For here. here in Oregon, as far as recent opportunities, yourself being part of Latinos founders. it was definitely an honor to be at Pitch Latino, but also many other organizations out through Salem, Band, and Portland. I feel Oregon is very pro-business. I feel as for myself growing up in the Bay Area, know, closed mouths did not get fed. You definitely have to learn that from the beginning. It's a way to again continue to move forward and seek out assistance. Not to say that other states do not have the options, maybe of Oregon, because I have not really been able been a resident in many different states. But as far as the support system that I've found here in Oregon has been amazing. And so beyond Pitch Latino, through Latino founders, I have been in touch with other programs. And it's just more of a matter of staying in touch with their business advisors. And I also applied for one during Hispanic Heritage Month, which is actually part of an international company. And they are in the very last steps of announcing winners. So I feel that I should not disclaim many details, maybe not to jinx my grant in case if I'm going to receive one. But they're coming near the final steps here of making announcements. And again, for the one in this trade. They are definitely one of the larger companies on a global level, Gabriel, that during Hispanic heritage month have set aside 84,000 for grants, but they didn't announce how many recipients were going to win that.

21:26 - Gabriel Flores (The Shades of Entrepreneurship)

And I feel like you're just kind of going down this trend of continuing to build awareness and presence of your brand. You're getting awards, you're getting recognition. How do you do it? How do you build a line brand?

21:44 - sam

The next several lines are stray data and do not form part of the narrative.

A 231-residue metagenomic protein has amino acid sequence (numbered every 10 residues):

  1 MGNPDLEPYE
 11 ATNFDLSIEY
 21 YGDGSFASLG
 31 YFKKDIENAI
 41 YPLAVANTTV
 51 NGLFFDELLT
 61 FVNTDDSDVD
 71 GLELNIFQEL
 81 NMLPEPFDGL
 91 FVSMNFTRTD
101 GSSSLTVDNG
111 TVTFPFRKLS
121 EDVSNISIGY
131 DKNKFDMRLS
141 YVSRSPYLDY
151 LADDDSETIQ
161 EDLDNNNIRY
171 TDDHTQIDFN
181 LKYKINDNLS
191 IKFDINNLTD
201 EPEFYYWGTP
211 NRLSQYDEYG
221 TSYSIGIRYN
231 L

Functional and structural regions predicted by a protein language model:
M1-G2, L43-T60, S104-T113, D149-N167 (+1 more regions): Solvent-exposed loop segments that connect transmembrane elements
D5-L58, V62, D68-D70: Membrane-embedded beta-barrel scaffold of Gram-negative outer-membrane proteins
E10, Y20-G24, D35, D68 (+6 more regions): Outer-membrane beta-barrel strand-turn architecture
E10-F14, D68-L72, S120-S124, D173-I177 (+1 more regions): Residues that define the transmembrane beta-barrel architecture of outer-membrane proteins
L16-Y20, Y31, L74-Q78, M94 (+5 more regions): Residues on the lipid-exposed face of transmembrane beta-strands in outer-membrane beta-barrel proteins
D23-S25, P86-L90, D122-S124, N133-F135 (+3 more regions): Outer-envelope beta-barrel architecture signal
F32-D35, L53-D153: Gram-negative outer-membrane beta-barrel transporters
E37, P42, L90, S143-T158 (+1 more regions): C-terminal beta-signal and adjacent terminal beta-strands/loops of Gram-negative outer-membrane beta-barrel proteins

The very first step, I feel that you definitely have to be very creative on the actual branding. And the very first step for me was that support system I had at the Chemeketa Small Business Development Center in Salem through Celia Nunez. I was referred to Willamette University or the law school. They trademarked my logo Gabriel. I only had to pay the actual government fees when you submit forms. It was only about roughly $350 but all the time invested the students put into my trademark then the work is overseen by the instructors which are actual lawyers. The amount of hours they spent I was told by professionals would have been equivalent to around $8,000 to what just cost me $350. And so that's the very first step for myself being in a very competitive industry. And I mean even I don't even mean competitive on the on the quality of the wine. I mean competitive on the market side because sometimes You're out in the larger chains and let's face it. really gravitates one from not knowing the history of a wine brand Is their logo is their label? And they just say hey, let's give this one a try this bottle this label looks pretty pretty sharp or you know very unique and But from there I'm gonna mention something something to you which it has to do a lot with Networking it has to do a lot with maintaining relationships and staying in touch with relationships and certain professionals I'll give you an example of Two visitors that I had when I was senior wine educator at a winery napkin the valley, okay? I had in one case, I had a blogger. And this young woman was just getting started, okay? She was just getting started and blogging. And I'm talking about not even tech talk existing. I believe Instagram was around then. But she she came at the timing where there was a very large group of chains of stores of Texas, okay? Wine buyers of a chain called specs through Texas. Very, very large company in different cities. After the tour and tasting was over, she came up to me and said, this is the best tour I have today. And I was I was mixed with other groups and other wineries. And I'm going to tell you this right now, the other tour guides or wine educators paid more attention to actual the trade visitors because they actually they actually focus on somebody that had more wine knowledge versus somebody like me starting out as a blogger. And that happened twice during that job with these two individual young women Gabriel, one of them is a big shot for wine enthusiasts now and the other one is a big shot for Fours magazine. And guess who they kept in mind over time. And from there, their articles that they wrote about me was just a snowball effect because of course they're in touch with other writers. and that writer, you know, raids the story and they're like, we want to meet this person. And there's my friend say, let me connect to you. He needs help. He's just starting out. They know my situation. They know my story. And from there, it was just a snowball effect that gave real.